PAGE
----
New York Mets pitcher Dillon Gee throws a pitch in...

New York Mets pitcher Dillon Gee throws a pitch in the third inning against the Atlanta Braves. (April 17, 2011) Credit: AP

ATLANTA -- At this rate, the Mets probably won't be fighting for a playoff berth in September. But for those wondering what that might look like, Terry Collins managed Sunday's series finale at Turner Field as if he were trying to avoid elimination. Or even win a Game 7.

Collins used not one but two of his starters in relief -- Chris Capuano and R.A. Dickey -- to protect a two-run lead in the Mets' 3-2 victory over the Braves. Josh Thole, promoted to the No. 2 spot in the lineup, had a pair of RBI singles and Buffalo call-up Dillon Gee (1-0) supplied 5 2/3 serviceable innings as the Mets ended their losing streak at seven games.

"We needed it bad today, that's the bottom line," Thole said. "It was a must-win for us. We had to get ourselves off the hook. It was time."

Before the game, Collins made it clear that he planned to pull out all the stops, saying that Capuano and Dickey would be ready for relief duty. D.J. Carrasco was unavailable after starting Saturday's Game 1, and Collins said Pedro Beato and Bobby Parnell also were spent.

It marked the first time the Mets used two starters in relief in the same game since 1997, when Bobby Valentine called on Rick Reed and Brian Bohanon against the Dodgers in L.A.

Collins got into trouble, however, when he finally decided to use a reliever. Jason Heyward drilled Jason Isringhausen's first pitch of the eighth over the centerfield wall to make it 3-2. Isringhausen then walked Brian McCann but picked him off -- by altering his hold time between pitches -- and struck out the next two hitters.

Then Francisco Rodriguez made it interesting. He walked Chipper Jones, and after Alex Gonzalez's sacrifice bunt, he got Matt Young on a groundout and whiffed pinch hitter Brooks Conrad to seal his second save.

"It was a huge game for us, I thought, and we'd used our bullpen to death," Collins said. "It's our biggest win so far, I can tell you that. Hopefully, the guys can take a deep breath now and start playing the way they're capable of playing."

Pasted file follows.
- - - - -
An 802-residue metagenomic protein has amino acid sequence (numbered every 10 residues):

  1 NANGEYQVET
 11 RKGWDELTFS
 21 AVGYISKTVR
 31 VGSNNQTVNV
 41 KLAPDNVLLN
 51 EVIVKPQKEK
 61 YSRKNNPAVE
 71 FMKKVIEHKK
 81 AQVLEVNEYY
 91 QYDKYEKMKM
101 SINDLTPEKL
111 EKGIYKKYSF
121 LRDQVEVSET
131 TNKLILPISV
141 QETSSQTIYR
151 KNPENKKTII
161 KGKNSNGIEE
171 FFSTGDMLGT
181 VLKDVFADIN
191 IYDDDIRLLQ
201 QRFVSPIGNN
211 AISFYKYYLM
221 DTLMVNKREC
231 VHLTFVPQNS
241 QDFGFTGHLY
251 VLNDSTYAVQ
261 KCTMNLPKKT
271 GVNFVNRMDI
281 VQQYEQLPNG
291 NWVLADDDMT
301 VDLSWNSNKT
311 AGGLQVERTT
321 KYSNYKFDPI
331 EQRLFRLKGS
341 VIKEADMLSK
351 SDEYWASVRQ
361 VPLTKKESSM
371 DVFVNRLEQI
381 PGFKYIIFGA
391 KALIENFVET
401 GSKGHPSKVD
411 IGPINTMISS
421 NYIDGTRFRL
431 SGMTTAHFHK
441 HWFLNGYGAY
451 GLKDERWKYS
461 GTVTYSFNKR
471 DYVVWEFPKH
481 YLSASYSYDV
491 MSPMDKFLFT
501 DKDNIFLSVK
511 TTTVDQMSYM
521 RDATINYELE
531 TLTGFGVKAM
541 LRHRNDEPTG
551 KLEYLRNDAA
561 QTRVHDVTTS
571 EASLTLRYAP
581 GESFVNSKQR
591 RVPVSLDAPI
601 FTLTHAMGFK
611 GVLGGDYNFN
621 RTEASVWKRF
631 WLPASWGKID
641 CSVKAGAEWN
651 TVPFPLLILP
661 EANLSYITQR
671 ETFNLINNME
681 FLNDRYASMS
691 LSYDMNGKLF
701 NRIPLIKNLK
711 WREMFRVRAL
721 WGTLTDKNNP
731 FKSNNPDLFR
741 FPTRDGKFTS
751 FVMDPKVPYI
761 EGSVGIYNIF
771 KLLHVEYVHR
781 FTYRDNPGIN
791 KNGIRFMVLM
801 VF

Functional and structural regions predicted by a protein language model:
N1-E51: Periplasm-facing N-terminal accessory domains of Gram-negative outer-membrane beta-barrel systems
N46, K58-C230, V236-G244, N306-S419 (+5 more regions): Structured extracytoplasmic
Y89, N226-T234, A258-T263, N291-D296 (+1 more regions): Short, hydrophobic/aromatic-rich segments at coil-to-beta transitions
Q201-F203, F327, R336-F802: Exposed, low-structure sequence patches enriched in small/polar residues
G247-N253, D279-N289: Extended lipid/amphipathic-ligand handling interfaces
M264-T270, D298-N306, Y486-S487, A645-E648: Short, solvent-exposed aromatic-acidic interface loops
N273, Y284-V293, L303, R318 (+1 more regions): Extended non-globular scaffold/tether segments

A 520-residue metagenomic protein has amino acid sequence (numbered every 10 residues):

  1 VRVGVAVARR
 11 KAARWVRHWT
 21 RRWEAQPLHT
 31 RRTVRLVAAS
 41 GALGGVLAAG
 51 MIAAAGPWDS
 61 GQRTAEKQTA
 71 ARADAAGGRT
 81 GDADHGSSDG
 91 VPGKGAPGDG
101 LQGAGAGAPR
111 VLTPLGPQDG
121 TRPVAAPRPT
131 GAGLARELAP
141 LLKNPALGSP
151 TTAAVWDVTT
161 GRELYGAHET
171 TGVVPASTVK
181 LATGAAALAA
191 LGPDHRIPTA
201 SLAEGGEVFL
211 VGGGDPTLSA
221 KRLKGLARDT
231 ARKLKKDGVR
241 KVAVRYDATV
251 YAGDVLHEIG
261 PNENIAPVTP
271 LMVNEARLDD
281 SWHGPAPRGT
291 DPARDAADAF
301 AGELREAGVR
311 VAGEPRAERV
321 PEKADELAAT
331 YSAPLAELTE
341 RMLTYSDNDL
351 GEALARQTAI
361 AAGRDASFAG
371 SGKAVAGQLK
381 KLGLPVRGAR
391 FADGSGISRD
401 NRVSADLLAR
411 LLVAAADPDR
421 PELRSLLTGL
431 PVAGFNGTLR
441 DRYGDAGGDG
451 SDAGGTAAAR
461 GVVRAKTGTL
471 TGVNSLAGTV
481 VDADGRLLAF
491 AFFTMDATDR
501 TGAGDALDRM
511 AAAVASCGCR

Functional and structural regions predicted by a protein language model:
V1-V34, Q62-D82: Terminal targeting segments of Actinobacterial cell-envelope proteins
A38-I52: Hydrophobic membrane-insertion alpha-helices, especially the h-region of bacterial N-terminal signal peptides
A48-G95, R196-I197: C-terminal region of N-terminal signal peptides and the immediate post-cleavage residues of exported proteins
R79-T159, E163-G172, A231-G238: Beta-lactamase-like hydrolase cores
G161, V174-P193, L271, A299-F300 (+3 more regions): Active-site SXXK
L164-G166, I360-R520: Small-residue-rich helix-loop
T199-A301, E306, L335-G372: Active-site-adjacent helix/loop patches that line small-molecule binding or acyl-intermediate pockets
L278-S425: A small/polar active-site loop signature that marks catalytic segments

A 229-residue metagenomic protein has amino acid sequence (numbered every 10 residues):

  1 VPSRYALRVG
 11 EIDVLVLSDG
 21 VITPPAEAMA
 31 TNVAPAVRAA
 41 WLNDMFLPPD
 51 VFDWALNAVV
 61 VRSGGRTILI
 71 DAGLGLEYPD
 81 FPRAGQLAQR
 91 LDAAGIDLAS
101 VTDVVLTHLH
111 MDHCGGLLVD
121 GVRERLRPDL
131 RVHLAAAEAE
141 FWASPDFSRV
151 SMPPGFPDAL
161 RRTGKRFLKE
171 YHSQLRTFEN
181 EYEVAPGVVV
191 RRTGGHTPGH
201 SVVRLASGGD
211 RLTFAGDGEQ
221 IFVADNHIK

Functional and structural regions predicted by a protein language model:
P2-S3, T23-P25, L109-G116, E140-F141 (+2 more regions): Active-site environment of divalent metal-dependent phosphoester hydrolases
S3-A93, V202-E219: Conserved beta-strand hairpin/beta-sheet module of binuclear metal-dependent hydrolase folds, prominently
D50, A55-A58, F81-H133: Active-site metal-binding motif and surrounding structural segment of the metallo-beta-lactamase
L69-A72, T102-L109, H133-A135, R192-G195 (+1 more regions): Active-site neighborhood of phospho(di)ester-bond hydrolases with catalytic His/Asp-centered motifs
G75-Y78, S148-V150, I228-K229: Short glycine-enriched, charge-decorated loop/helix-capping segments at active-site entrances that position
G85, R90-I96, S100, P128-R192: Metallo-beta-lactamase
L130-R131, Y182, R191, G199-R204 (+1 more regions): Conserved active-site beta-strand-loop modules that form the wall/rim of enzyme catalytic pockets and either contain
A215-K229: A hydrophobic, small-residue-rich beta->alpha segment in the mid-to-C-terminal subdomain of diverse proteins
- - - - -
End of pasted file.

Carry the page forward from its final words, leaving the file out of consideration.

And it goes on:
For a change, it was the Mets who took advantage of the other team's mistakes.

In the second inning, Freddie Freeman's RBI single cut the Mets' lead to 2-1, and the Braves loaded the bases with none out on Gonzalez's bloop single to centerfield. But after Young popped up, the Braves tried a two-strike suicide squeeze with pitcher Tommy Hanson up. As Hinske broke for the plate, Hanson flailed on his bunt attempt for strike three, and Thole chased Hinske before tagging him to end the threat.

With that crisis averted, Gee retired 10 of the next 11 before Heyward's leadoff single in the sixth. That's when things got a little weird.

When Gee walked Hinske with two outs, Collins replaced him with Capuano, otherwise known as the Mets' No. 5 starter. Collins later explained that he knew Jones would be coming to the plate as a pinch hitter and he liked the matchup: Jones was 1-for-7 against Capuano with a single, a strikeout and two walks. It worked out, as Jones grounded out to third.

Collins next called on Dickey -- his No. 3 starter -- for the seventh. His only blemish was a one-out single by Young.

"Any game at this point, you don't want to be hyper-dramatic about," Dickey said. "But at the same time, there is a sense of urgency that we need to start turning it around, and I was glad I was able to help with that.

"I don't think that was any comment on the people down there. I just think it was a good opportunity to give them a blow. If you're going to get dressed up, you might as well play."